The collection of articles in this issue of WORK explores all of these matters and more. Unfortunately, only the article abstracts are available on line. Ordering the full issue will set you back almost $250, but you can recommend that your local library acquire it or get it for you on
interlibrary loan.

Thursday, October 12, 2006

Parazapper zapped by FDA

The Parazapper is a fraudulent device that has been marketed as a cure for athelete's foot, diarrhea, HIV, and just about any other illness that can attributed to bacteria, fungus, or critters invading the body. It has been around, either on the market or touted as a do-it-yourself cure, for years. In essence, a parazapper is a metal rod connected by wires to a battery. You use it to zap yourself and the critters that have invaded you, thereby effecting a cure.

I'm not even going to bother with the usual blather about "no scientific evidence," yadda yadda. This product is just pure cr@p. People who market it are preying upon sick people, trying to take their money while promising them the impossible.

I was surprised to find a notice in my mailbox today that the FDA had had to send a warning letter out to a company that was actually marketing this product. Not surprised that the FDA sent the warning, but that there was actually a need to. Do Americans have so little understanding of science that they are gullible enough to buy this stuff?

Texas observes NLAAD, October 15

The fourth annual observance of National Latino AIDS Awareness Day (NLAAD) will take place on Sunday, October 15, 2006. Sponsored by the Latino Commission on AIDS, NLAAD is designed to develop awareness, promote prevention and build leadership around HIV/AIDS issues in Latino communities nationwide.

The following is a list of NLAAD-related events taking place around Texas, provided by (but not endorsed by Texas Department of State Health Services, HIV/STD Program, and published in the Texas HIV/STD E-Update).

AUSTIN

The C.A.R.E. Program and the Mission of Restoration Program will sponsor an NLAAD event in East Austin. The event will take place at the Mission of Restoration Drop-In Center, 749 Montopolis Dr., on Friday, October 13. The event will feature HIV testing, counseling, referrals, and information along with drug counseling and referrals, blood pressure/blood sugar tests, and general health information. All services are free. Call 512-247-2222 for more information.

The Texas Department of State Health Services' (DSHS) HIV/STD Program will observe NLAAD with a presentation on HIV-related initiatives along the Texas/Mexico border on Tuesday, October 17 from 10-11:30am in room K-100 (auditorium) at the DSHS main campus, 1100 W. 49th St., in Austin. Scheduled presentations include the Cross-Border HIV/AIDS Multisectorial Policy Group, the Paso del Norte Study of risk behaviors and disease prevalence among IDUs, and the Migrant Clinicians Network. All are welcome to attend this presentation. Call Greg Beets at 512-533-3025 for more information.

CORPUS CHRISTI

The Coastal Bend AIDS Foundation (CBAF) is partnering with the Valley AIDS Council (VAC) Clinic to launch a social marketing campaign to educate Latino/Chicano communities in the Coastal Bend Area about the risk of HIV/AIDS. The campaign also seeks to encourage people to get tested for HIV and to access HIV care services if needed. VAC staff will use the local English and Spanish language media to promote the campaign. Appearances are scheduled on local channels KIII (ABC) and KORO (Univision). The campaign message will be critical to normalizing the presence of HIV as a community problem for the Hispanic/Chicano community. Local HIV/AIDS statistics and trends will be provided and prevention messages will be connected to CBAF’s prevention efforts in Molina, a predominately minority neighborhood on the Westside of Corpus Christi. Testing will be provided at this location from 1-6pm. Testing will also be conducted at CBAF offices on 400 Mann Street, Suite 800, in Corpus Christi from 9am to 5pm. For more information, please call 361-841-2001.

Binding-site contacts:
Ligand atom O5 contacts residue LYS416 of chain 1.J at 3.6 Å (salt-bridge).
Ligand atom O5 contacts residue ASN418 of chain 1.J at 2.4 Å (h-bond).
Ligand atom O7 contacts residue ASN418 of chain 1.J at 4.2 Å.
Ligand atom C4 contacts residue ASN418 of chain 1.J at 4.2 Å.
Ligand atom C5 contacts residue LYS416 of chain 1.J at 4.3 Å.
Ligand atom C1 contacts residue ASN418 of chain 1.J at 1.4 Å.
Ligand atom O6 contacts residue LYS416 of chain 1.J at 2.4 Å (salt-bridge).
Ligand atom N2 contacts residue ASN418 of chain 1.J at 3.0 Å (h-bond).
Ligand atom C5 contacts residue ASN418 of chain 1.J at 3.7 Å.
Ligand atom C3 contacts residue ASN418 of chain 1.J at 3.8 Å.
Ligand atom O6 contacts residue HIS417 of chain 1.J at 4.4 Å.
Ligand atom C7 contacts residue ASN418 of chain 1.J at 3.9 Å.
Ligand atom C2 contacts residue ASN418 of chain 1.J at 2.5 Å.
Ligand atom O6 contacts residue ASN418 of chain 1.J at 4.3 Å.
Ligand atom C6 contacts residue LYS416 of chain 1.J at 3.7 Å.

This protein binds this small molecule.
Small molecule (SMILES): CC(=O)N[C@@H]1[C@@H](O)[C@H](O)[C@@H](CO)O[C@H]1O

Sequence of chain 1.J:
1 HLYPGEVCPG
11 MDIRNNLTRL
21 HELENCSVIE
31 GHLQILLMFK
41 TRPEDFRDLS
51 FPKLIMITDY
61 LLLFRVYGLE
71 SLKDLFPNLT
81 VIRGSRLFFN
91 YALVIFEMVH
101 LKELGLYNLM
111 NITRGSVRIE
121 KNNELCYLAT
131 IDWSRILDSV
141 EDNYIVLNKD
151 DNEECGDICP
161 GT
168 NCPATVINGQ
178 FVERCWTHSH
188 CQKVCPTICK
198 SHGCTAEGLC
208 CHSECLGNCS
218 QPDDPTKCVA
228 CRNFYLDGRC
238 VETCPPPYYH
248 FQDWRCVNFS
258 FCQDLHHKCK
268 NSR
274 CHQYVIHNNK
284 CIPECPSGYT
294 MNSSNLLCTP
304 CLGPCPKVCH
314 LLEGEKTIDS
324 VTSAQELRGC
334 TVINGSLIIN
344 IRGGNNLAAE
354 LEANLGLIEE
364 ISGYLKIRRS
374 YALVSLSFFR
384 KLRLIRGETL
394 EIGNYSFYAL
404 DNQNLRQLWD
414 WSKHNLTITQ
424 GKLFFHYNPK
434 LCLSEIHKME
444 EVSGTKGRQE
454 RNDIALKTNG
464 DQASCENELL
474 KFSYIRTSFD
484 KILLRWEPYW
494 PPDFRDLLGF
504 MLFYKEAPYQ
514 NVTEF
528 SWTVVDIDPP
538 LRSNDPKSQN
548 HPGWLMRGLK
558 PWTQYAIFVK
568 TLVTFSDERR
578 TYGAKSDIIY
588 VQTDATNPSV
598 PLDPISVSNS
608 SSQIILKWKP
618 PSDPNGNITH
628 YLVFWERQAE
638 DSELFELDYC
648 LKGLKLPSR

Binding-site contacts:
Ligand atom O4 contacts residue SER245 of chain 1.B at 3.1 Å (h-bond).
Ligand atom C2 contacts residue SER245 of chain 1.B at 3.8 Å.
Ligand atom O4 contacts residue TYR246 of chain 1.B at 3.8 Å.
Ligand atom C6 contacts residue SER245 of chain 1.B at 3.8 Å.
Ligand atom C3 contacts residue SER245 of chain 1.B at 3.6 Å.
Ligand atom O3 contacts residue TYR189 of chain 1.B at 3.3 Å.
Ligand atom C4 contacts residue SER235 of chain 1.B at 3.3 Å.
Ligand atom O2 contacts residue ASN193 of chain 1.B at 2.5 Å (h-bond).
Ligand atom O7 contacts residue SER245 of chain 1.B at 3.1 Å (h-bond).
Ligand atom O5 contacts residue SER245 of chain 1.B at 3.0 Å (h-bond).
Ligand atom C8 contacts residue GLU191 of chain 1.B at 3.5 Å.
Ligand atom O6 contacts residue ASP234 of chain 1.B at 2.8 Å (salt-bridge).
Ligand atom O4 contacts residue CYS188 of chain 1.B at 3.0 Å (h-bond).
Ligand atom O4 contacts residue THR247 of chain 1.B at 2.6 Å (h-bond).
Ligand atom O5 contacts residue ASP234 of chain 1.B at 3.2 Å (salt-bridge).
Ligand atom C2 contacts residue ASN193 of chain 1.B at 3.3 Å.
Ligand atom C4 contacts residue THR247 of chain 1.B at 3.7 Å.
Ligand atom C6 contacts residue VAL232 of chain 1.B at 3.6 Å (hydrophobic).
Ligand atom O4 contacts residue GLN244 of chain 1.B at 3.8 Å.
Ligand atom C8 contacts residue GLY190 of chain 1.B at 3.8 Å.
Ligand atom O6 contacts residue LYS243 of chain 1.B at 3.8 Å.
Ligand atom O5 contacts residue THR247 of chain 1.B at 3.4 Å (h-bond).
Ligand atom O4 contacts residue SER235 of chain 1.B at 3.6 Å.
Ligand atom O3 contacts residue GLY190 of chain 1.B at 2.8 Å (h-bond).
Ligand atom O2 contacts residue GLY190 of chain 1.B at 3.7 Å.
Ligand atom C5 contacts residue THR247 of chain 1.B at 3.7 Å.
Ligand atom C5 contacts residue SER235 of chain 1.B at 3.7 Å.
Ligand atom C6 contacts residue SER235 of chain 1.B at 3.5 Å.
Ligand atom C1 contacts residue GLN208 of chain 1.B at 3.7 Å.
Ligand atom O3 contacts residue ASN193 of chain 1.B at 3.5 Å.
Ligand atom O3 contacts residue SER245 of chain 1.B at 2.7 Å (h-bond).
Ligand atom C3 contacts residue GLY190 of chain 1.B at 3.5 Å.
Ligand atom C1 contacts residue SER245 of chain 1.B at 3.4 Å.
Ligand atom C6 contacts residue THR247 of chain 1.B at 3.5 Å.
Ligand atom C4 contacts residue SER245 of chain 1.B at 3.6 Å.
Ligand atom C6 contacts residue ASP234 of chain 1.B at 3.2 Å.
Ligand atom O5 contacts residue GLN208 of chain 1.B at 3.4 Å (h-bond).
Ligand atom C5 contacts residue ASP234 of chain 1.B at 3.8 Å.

DALLAS

The Dallas County Health & Human Services Department (Mobile Medical Clinic) will co-host two functions to commemorate NLAAD in collaboration with multiple Dallas County community-based organizations. On Sunday October 15, the department will offer HIV/STD education and HIV/syphilis testing in collaboration with Resource Center of Dallas at Kaliente's (parking lot), 4350 Maple Av. at Hondo Av., from 7-11pm. On Monday October 16, the department will provide HIV/STD education and HIV/syphilis testing in collaboration with AIDS Interfaith of Dallas at the Mexican Consulate Office of Dallas, 8855 N. Stemmons Fwy., from 10am to 3pm. For additional information, please contact Monica Tunstle Garrett, Dallas County Health & Human Services, at 214-819-2132.

On Sunday, October 15 from 10am to 2pm, Dallas area HIV-related organizations will commemorate NLAAD with an outreach event at Bachman Lake, located at Bachman Lake Drive and Northwest Hwy. Participating organizations include the Latino Commission on AIDS, Greater Dallas Council on Alcohol & Drug Abuse, Valiente DFW LGBTQ, Mosaic Family Services, Inc., Dallas Legal Hospice, and AIDS Arms, Inc. Trained volunteers will be utilizing the OraQuick Advanced HIV Antibody Test, which provides clients with results in as little as 20 minutes. For additional information regarding this event, please contact Efren Garcia at Greater Dallas Council on Alcohol & Drug Abuse, 214-893-5458.

EL PASO

Planned Parenthood Center of El Paso will conduct HIV awareness and testing events on Wednesday, October 11 from 9am to 1pm at the El Paso Mexican Consulate and on Monday, October 16 at El Paso Community College, Valle Verde Campus, from 10am to 2pm. The goal of these events is to reach as many Latinos as possible in the border area to raise consciousness about the HIV/AIDS epidemic in the Latino community. Other agencies have been invited to participate in this event, including La Fe, Thomason General Hospital, the Binational AIDS Committee, and other local ASOs. Entertainment and Mexican folkloric dances will be part of the program. For more information, contact Tony Ramos at tony.ramosATppcep.org.